It is a pleasure to serve under your chairmanship, Mr Davies. I pay tribute to Catherine McKinnell for obtaining this important debate. All the hon. Members who have spoken have made many constructive and proactive points based on individual experiences and the casework that we all regularly do. I know that in the Minister we have someone who is keen to listen and engage, and to take many of the challenges that have been raised today. I hope that he will further improve what is an important way of dealing with benefits in a modern society.
Universal credit is a vital part of our being able to deliver record employment in every region of the country and, crucially, to help improve people’s future opportunities and not just simply get them into work. The fundamental difference—this helps with many of the challenges that have been raised—is that for the first time the claimant has an individual, named work coach, someone they can turn to throughout the whole process. When opportunities and challenges come up, there is someone to help them to navigate the securing of additional childcare, training and support. Evidence has already shown that those on UC are typically able to spend 50% more time looking for work. For every 100 people who found work under jobseeker’s allowance, 113 found it under universal credit. It has removed the dreadful 16-hour cliff edge that under the old system prevented people from progressing towards full-time work, and it makes sure that work always pays better than benefits, with the support of claimants and taxpayers.
Crucially, the individual support is allowed to be personalised and tailored. I was interested to see what difference that makes, so in the past month I have twice been to visit the Swindon jobcentre to see how claimants are progressing through the system and to meet the staff, who in the past 20 years have navigated a huge amount of change from Governments of different parties and political persuasions. I went to see what was making a big difference. Swindon is an early adopter and we have been rolling out UC for quite some time. I understand that perhaps there is more experience there than in some areas where it is only beginning to come in.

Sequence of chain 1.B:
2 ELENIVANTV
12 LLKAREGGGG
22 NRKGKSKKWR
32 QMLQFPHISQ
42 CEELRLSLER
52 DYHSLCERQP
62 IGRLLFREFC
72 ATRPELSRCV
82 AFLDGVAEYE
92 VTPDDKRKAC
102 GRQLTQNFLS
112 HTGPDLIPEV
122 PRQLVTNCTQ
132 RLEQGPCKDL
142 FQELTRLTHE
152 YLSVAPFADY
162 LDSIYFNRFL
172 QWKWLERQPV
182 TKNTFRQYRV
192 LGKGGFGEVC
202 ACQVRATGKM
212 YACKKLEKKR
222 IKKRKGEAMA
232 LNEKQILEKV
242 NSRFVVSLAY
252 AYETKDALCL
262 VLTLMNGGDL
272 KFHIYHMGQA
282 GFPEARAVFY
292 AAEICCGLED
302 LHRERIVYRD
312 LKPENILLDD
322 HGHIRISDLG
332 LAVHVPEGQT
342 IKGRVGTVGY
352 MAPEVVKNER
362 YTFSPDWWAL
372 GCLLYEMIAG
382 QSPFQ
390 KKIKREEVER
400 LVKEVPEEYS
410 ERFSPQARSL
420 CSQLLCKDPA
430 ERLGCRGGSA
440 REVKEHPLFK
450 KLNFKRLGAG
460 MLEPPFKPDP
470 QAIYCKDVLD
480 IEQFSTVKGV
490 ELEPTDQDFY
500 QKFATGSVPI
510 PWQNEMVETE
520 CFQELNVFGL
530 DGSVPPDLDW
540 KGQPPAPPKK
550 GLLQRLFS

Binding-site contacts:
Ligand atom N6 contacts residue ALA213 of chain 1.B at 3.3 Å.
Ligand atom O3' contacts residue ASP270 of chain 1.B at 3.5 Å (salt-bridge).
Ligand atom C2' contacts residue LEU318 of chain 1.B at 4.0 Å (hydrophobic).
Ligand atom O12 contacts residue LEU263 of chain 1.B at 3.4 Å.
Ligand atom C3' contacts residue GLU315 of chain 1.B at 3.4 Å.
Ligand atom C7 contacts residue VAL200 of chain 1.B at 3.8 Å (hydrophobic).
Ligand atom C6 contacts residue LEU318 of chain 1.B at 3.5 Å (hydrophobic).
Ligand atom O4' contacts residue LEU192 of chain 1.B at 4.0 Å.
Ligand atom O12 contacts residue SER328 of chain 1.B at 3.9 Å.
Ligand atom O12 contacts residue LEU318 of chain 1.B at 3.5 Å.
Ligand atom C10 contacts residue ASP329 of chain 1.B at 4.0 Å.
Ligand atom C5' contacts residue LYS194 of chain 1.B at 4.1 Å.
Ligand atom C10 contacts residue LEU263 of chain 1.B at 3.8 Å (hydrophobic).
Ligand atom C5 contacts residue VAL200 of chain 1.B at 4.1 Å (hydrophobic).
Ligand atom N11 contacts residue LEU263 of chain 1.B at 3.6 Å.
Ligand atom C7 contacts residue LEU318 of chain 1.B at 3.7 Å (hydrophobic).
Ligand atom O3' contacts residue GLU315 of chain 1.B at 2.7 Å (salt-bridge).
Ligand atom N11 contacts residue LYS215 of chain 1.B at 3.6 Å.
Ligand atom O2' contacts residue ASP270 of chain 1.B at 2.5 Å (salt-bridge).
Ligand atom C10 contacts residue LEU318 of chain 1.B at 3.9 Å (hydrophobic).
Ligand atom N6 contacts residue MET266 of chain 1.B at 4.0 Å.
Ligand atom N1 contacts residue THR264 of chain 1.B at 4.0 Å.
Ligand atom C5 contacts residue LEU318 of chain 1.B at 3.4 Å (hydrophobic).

I made notes on my visit. The staff are not people who will always give representatives of Government an easy ride, but they made it clear to me that they saw UC as a cultural change. The morale of the staff had significantly improved, as they were empowered to offer personalised, tailored support for the people who are often those furthest away from the jobs market. As we get close to structural full employment, the people seeking work need additional support, and we have empowered the staff to give it. In conjunction with the introduction of UC, jobcentres are being refreshed. The layout is brighter and less cluttered and the centre is a hive of activity, which is less intimidating for the claimants coming in. It is interactive and vibrant, and the staff felt they were a collective team, working together to help to support the people most in need of it. They felt that the ethos was now about what they could do to help; it was a conversation, and small steps. It was not rigid. It was removing the stigma of the jobcentre and encouraging external organisations to work in partnership to deliver the key improvements.
For me, the final thing was the recognition that the issue is not as simple as getting someone into work, typically on the national living wage. It is about providing support once they are in work and have shown they can turn up, and shown their dedication. It is about their being able to increase their hours, get promotion, become a supervisor and get additional training, so that they can progress up the career ladder that many of us took for granted. I was surprised at how positive the staff were. Yes, there are challenges—that is why there is a debate and why the Minister needs to engage with the issue—but overall UC is making a crucial difference to some of the most vulnerable people.